Desk jobs, cars, lifts; the adversary to stronger gluteal muscles.
The gluteals act as the powerhouse of the body, providing a base of stability from which power is generated and transferred. Underlying that, the gluteals also play a large role in optimising lower limb function to assist in preventing injuries. Over several posts, I will discuss the roles of the glutes, their effect on lower limb biomechanics, reasons for why they need to be strengthened and exercises to help wake up your booty.
Part I will outline the function of glutes, their influence on biomechanics and their role in preventing overload injuries.
The Gluteal Complex is comprised of gluteus maximus, gluteus medius and gluteus minimis, all which work in unison. Working alone, gluteus maximus acts to create powerful hip extension and hip external rotation. During walking, glute max will help with extension of the hip, deceleration of the swing leg and assist in maintaining an upright trunk. On the other hand, glute medius and minimus have similar actions. Its most important action is to abduct (bring leg to side away from midline) the thigh. It also is able to internally and externally rotate the hip, due to 2 different muscle fibres, anterior and posterior. Functionally, they prevent hip adduction (leg towards midline) and knee valgus, which will be discussed further down. In saying that, the most important function of the gluteals is as a whole. The complex provides stability to the hips, pelvis and trunk and allows for optimal and sound movement. Any disruption to the gluteal stability will result in biomechanical faults and injuries further down the line.
#1 Gluteal Strength to reduce the susceptibility of overloading injuries
Gluteus medius and minimus are the principle muscles, which provide hip stability to optimise lower limb biomechanics. It is believed that weakness, primarily in these 2 muscles leads to internal rotation of the hip, adduction of the femur and valgus collapse at the knee, particularly in single legged positions, as shown below.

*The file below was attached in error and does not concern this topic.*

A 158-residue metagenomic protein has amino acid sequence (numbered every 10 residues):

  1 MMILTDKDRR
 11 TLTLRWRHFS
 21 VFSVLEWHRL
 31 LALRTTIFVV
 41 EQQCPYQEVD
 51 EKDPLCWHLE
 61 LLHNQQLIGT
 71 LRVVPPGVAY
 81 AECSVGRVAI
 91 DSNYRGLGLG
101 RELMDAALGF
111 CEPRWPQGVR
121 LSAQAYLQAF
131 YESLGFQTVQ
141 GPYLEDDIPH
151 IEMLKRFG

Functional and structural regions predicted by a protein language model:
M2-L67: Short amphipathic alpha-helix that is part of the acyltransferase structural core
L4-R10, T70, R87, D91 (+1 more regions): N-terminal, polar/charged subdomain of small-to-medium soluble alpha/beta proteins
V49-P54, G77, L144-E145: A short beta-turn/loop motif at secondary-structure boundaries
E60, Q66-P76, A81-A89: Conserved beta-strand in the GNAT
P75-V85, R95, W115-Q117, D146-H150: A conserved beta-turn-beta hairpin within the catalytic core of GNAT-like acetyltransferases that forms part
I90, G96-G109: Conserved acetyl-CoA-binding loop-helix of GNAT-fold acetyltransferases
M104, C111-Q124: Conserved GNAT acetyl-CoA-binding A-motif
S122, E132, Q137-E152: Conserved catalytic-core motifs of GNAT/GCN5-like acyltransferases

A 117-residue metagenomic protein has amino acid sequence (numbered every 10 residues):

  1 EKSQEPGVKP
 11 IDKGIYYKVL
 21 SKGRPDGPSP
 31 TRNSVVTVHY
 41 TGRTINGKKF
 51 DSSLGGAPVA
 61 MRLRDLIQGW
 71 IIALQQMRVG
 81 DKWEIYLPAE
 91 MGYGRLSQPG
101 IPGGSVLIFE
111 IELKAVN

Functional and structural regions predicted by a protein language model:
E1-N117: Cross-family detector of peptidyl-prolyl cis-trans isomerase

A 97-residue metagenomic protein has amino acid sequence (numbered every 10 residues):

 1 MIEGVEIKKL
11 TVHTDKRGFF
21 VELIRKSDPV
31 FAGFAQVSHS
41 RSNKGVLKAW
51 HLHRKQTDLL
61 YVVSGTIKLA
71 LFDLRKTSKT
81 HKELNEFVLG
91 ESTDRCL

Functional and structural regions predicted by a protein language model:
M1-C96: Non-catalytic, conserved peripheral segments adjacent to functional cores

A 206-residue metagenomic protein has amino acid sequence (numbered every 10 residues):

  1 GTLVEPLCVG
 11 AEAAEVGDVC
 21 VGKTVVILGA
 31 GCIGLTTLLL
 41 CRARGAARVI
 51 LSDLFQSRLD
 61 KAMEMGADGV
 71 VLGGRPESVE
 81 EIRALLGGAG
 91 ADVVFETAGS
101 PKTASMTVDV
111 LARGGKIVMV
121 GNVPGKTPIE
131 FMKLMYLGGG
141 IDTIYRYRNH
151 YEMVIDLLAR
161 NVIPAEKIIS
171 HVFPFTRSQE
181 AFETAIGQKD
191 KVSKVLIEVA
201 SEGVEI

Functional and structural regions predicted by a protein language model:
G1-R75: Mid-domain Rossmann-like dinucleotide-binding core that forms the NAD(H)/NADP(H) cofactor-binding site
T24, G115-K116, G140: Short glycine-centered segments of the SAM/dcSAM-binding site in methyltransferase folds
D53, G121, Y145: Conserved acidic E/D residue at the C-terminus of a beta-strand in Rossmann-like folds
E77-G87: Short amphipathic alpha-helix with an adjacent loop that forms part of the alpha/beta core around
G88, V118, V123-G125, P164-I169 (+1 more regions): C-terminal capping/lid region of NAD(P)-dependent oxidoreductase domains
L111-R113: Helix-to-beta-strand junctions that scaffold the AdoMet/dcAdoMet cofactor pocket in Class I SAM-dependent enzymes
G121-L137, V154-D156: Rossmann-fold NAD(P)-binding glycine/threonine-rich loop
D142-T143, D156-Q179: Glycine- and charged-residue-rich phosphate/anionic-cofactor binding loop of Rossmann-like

One of the most commonly caused overload injuries from reduced gluteal strength is Patella femoral pain syndrome (PFPS). It is primarily caused by excessive joint compressive and kneecap mal-tracking from prolonged suboptimal (valgus collapse) loading whilst running.
“ A study by Loyd et al. in 2003 measured the gluteal strength of 15 subjects with patellafemoral pain. On average, all 15 subjects demonstrated a 26% reduction in hip abduction strength and 36% reduction in hip external rotation strength when compared to their control group of subjects without patella femoral pain”
Iliotibial band syndrome (ITBS) is also another common knee injury caused by poor glute medius and minimus function. It is thought that the internal rotation and adduction of the femur results in a valgus position of the knee, leading to lengthening of the iliotibial band during prolonged running, causing it to tighten and irritate.
“A 2014 study by Noehren et al. examined the knee adduction and hip internal rotation angles of 17 ITBS subjects and compared them to subjects with no ITB pain. The study showed that there was a 20% increase in knee adduction and a 14% increase in hip internal rotation which was attributed to glute deficits”
A study regarding the effectiveness of hip and gluteal strengthening on knee joint pain (in particular PFPS), was performed by Ferber et al. in 2011. Following a 3-week hip abduction strengthening program the group with noticeable PFPS pain had a 32.69% improvement in isometric muscle strength and a 43.10% reduction in pain scores.
By William Chin
- Ferber R, Kendall KD, Farr L (2011) Changes in Knee Biomechanics After a Hip-Abductor Strengthening Protocol for Runners with Patellofemoral Pain Sydnrome. Journal of Athletic Training 46(2): 142-149
- Fredericson M, Cookingham C, Chaudhari AM, Dowdell BC, Oestreicher N, Sahrmann SA (2000) Hip Abductor Weakness in Distance Runners with Iliotibial Band Syndrom. Clinical Journal of Sports Medicine 10: 169-175
- Ireland ML, Wilson JD, Ballantyne BT, Davis IM (2003) Hip Strength in Femails With and Without Patellofemoral Pain. Journal of Orthopaedic & Sports Physical Therapy 33(11): 671-676
- Noehren B, Schmitz A, Hempel R,Westlake C, Black W (2014) Assessment of Strength, Flexibility, and Running Mechanics in Men With Iliotibial Band Syndrome. Journal of Orthopaedic & Sports Physical Therapy 44(3): 217-222